In the 1950s and 60s, Nashville studio cats stretched beyond their day jobs playing on country records by playing jazz or jazz-adjacent music. Chet Atkins was America’s most famous instrumentalist for a time, and he both played and enabled many jazz sessions, including The Country All Stars with steel player Jerry Byrd and swinging hot mandolinist Jethro Burns. Chet’s most famous Nashville colleague was jazz/country guitarist Hank Garland, a Music Row session man who was on the cusp of joining Wes Montgomery as a household name before he was disabled in an automobile accident in 1961.

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One of his high spots was a session on the road with Nashville A-Team at the nation’s premiere jazz festival. The vital 1960 album that resulted, After The Riot At Newport, included Atkins, sax player Boots Randolph and vibes player Gary Burton, who was then only 17. Burton made several country/jazz projects during his formative years in Nashville, including Tennessee Firebird, which featured jazz drummer Roy Haynes alongside bluegrass star Sonny Osborne on banjo. It’s remarkable, with both easy listening and somewhat challenging interpretations of country tunes. Two other alums of that album - fiddler Buddy Spicher and pedal steel genius Buddy Emmons - pursued jazz and country throughout their careers, including their 1977 collaboration Buddies. Emmons also made Steel Guitar Jazz as a leader in New York in 1963 and the marvelous Minors Aloud with jazz guitar great Lenny Breau in 1978.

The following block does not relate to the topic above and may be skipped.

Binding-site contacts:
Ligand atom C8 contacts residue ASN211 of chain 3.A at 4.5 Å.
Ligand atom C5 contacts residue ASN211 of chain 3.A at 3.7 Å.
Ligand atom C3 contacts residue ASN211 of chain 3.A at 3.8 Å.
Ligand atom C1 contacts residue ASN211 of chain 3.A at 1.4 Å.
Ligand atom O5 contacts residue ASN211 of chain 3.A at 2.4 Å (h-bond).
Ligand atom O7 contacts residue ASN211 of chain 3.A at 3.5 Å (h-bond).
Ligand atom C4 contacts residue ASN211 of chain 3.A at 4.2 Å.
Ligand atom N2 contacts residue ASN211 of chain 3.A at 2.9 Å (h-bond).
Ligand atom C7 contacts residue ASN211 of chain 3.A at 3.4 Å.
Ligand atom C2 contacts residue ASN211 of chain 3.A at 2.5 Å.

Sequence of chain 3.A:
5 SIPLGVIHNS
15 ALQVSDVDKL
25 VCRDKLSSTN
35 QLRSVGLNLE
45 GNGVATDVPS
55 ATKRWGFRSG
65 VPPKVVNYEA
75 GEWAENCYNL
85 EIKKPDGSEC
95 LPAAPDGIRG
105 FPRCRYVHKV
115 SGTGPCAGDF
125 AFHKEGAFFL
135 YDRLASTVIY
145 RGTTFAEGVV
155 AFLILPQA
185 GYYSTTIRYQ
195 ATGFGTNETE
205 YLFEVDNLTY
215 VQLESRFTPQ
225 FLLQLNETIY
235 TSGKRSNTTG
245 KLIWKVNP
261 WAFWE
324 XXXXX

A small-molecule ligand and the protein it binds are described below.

These days we find a lot of bass players in the vanguard of Americana/jazz fusion. Jeff Picker, known for his work with Sarah Jarosz and Ricky Skaggs, has recently released Liquid Architecture, which he says “reimagines the contemporary string band, drawing on the harmonic, metric, and improvisational intrigue of (my) jazz background, while never straying too far from the front porch.” Bassist Geoff Saunders, who’s toured with Sierra Hull, leads a band from time to time called the Jazz Grass Association and released the graceful instrumental album Geophonia in 2021. Their forebear is Nashville’s Edgar Meyer who has been involved in numerous jazz/roots crossover projects, including some as a leader, and one of the seminal string band improv projects of all time, 1989’s Strength In Numbers with Douglas, Sam Bush (mandolin), Mark O’Connor (guitar/fiddle) and Béla Fleck (banjo). As for Fleck, he founded The Flecktones in the late 1980s, one of the greatest explicit roots/jazz crossover bands, and then he won Best Bluegrass Album at the 2022 Grammy Awards for his double LP My Bluegrass Heart, which is by any fair definition a jazz album, made by masters of bluegrass instruments. And Jerry Douglas rebuilt his touring band in the 2010s to investigate the rock/jazz fusion of Weather Report and Return To Forever that he fell for in the 1970s. The result was the exciting jazz-grass hybrid album What If in 2017.